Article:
Toshiba HD-EP30 HD DVD player
While the format war rages, movies must still be watched
Review The HD format wars may be inching forward on the content front, but on the hardware side Toshiba has made a very aggressive move with the HD-EP30 - an HD DVD player which could be yours for less than £200.
If you’re worried that the EP30 is a cut-down player then you needn’t be - it includes most of the features the average consumer will need. Unlike the HD-E1 released last year - and reviewed here - which was only capable of outputting 720p or 1080i pictures, the EP30 can produce full HD images at 1080p so you’ll be able to get the most out of your HD DVD discs. It even supports 24fps playback, so you can view movies at their original frame rate if you have a TV that supports it.
Toshiba HD-EP30: value for money regardless of the format war's outcome
You do miss out on advanced features such as 7.1 bitstream audio output and HDMI 1.3 Deep Color support, but to make the most of these features you’ll need high-end equipment to match - so you're less likely to be put off by the price of the more expensive HD-EP35, which supports both.
However, if you’re just looking for something to make the most of the brand new 1080p HD telly you got for Christmas, then it’s an extremely good deal – costing not that much more than a high-end DVD player. Even if Blu-ray eventually emerges as the dominant format in the future, with such a cheap asking price you should get your money’s worth out of the EP30 before it ever becomes a problem – especially since you get seven HD DVDs included with the machine.
You’ll find a copy of The Bourne Supremacy and 300 in the box and you can download a voucher to claim a further five titles. There are even some decent films included like Children of Men and Corpse Bride – you can find the full list on the HD DVD Europe website.
Are there any players that will upscale to 1600 x 1200 to a DVI?
HD DVD V Blu Ray
I'm afraid that after reading all this Hi Tech stuff, I am totally baffled as what to buy.
I agree with the chap before who said it's a case of who die's first - HD DVD or Blue Ray, then I shall decide which to go with.
In the mean time I shall purchase a cheap HD DVD player and wait for the fight to finish!
Whatever happened to consumer choice
Well I have no googled pages to back me up here, but didn't consumers choose the victors between Betamax and VHS? I'm sure all the film studios simply released in both formats until a clear winner (the inferior VHS format) emerged.
Seems to me the guys with the biggest backhanders won this time, with studio exclusives and such like (they probably preferred the region coding in Blueray too - maybe HDDVD should have gone that route) - or maybe the film studio execs should have accepted that cinema going is a dying social disease, and the human race moves closer to a matrix like reality of not leaving the house unless strictly necessary.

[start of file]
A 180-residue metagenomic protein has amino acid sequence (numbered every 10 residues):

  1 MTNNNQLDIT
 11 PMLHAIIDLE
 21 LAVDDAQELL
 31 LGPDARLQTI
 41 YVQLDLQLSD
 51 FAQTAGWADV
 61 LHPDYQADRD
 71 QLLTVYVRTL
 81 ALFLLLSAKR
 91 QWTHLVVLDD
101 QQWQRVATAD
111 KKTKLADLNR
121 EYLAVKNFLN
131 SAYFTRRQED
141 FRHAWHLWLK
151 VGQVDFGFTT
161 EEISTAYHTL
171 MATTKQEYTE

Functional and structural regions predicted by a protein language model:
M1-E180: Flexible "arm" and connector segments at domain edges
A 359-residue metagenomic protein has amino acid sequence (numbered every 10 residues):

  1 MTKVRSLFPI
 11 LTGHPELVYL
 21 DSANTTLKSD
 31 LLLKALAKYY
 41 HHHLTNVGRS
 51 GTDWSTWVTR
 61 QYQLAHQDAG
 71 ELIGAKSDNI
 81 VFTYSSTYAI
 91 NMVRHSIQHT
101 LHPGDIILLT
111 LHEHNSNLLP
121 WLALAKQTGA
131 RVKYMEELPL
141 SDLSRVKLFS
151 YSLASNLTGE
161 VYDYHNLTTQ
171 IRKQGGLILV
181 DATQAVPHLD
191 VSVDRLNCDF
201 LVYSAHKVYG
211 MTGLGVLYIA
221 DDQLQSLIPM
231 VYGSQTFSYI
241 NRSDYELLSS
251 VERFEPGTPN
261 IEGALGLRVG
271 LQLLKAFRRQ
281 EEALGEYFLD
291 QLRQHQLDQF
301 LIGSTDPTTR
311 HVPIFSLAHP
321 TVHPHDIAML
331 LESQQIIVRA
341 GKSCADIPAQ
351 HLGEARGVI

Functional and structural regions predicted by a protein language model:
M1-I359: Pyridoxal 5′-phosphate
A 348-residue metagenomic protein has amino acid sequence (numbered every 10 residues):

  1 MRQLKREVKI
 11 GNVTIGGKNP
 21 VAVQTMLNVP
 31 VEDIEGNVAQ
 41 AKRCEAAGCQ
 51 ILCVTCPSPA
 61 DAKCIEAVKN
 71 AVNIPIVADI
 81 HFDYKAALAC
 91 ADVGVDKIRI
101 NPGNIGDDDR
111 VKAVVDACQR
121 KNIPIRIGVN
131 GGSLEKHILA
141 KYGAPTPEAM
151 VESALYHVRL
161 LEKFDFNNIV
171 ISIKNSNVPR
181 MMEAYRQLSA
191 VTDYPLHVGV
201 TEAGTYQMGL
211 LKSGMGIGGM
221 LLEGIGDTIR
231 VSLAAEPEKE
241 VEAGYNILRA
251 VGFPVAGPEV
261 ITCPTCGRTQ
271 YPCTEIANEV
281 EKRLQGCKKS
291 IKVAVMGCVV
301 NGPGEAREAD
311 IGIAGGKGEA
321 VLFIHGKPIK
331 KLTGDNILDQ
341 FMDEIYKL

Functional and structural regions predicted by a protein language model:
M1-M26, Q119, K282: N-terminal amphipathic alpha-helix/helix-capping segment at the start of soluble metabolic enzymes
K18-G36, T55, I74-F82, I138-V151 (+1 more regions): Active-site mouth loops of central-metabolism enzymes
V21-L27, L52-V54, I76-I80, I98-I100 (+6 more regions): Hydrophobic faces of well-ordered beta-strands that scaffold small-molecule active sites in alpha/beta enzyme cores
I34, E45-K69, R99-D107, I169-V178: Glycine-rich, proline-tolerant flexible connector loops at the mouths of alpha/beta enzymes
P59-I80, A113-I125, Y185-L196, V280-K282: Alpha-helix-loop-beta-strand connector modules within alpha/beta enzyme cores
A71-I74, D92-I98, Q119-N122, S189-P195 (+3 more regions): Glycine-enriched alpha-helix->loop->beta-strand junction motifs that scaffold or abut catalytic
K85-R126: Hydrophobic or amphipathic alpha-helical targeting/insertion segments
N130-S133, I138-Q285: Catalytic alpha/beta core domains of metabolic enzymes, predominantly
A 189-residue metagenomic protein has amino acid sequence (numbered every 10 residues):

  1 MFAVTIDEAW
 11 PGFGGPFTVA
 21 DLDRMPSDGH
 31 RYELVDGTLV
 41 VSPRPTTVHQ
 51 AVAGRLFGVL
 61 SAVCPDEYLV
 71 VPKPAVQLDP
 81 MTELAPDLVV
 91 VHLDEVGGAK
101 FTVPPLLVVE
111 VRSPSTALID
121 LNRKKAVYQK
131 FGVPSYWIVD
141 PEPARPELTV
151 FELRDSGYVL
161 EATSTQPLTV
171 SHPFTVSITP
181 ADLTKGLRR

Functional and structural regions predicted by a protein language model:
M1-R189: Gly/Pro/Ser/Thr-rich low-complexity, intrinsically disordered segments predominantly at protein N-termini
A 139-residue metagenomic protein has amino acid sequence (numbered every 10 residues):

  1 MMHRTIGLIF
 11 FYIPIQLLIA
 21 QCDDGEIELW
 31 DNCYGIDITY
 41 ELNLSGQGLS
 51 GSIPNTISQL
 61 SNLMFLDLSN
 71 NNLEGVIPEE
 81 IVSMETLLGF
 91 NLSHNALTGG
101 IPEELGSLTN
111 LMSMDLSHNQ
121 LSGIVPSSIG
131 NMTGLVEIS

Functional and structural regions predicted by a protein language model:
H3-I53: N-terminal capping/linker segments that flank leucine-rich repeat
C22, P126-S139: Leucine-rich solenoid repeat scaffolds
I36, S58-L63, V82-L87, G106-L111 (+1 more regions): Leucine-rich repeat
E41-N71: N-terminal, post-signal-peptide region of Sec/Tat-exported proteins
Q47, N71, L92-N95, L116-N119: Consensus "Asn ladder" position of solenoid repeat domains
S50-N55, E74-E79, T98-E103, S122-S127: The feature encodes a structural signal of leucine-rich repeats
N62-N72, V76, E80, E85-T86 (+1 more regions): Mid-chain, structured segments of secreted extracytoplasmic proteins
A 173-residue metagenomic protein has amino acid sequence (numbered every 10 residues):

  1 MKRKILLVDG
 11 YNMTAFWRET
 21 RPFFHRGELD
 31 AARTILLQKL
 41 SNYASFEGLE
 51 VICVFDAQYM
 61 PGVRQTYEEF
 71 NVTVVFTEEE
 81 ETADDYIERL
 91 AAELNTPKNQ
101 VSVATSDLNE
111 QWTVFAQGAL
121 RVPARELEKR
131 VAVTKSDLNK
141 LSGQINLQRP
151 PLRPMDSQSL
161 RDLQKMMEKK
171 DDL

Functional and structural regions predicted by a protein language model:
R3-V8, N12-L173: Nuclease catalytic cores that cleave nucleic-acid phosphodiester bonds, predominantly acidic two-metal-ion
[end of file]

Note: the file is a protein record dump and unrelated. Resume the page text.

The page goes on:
If thousands upon thousands suddenly started buying HDDVD machines because their prices dropped like stones, would the film studios and 'quality' newspapers still call it dead?
Personally, I'm rewatching all my SD DVDs thru' an SD player on a HIDEF TV and loving the qualitive<sp?> difference, and whichever HD players breaks the sub £100 barrier, I (and I'm guessing) millions of other (normal folk) will make the jump to rewatch our SD films upscaled.
Apart from an extremely select few most loved movies, I will not be rebuying my DVD collection in HD format. I hate Microsoft & Sony (the corporation, not the folks who work in them) in equal measure - I realise MS don't own the HDDVD format, but they do back them, but if I had a choice I would always go with a consortium of backers of a format.
Apologies for the long post.
Tony F Paulazzo
You call that research?
From your first link.... "The DVD Forum's representatives said that the issue is still under study."
Please find me a single player or disc that uses TL51 or region coding for HD-DVD movies.
There are none.
All HD DVD players today can play all known and planned movies with all features.
Can the same be said for blu-ray?....
@kevin re blu-ray fud
However, the new HD DVD-ROM discs may not be compatible with the first generation HD DVD players, since their triple-layer nature could require the use of spherical aberration compensation techniques for reading, a feature that is not currently supported by the HD DVD hardware
which has a very interesting conversation on the topic as well as the PLANNED region coding with Amir Majidimehr, Corporate Vice President, Consumer Media Technology Group, Microsoft one of the driving forces behind HD-DVD.
So much for the blu-ray FUD. Unlike some, I research before commenting